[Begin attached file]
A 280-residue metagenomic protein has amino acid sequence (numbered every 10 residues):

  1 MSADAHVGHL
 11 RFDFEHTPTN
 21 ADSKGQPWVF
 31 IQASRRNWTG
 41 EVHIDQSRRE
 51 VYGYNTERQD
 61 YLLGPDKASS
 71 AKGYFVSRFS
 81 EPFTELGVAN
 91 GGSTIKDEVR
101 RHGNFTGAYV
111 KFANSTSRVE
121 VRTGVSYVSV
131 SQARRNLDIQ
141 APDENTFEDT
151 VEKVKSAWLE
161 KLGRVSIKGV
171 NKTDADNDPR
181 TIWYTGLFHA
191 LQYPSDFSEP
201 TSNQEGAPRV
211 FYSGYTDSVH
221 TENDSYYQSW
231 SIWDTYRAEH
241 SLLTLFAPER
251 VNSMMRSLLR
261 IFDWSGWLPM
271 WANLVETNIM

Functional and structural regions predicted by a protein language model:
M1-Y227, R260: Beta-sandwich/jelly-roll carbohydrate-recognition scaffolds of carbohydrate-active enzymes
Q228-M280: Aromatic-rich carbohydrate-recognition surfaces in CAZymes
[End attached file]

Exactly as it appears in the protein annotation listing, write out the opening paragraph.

A 280-residue metagenomic protein has amino acid sequence (numbered every 10 residues):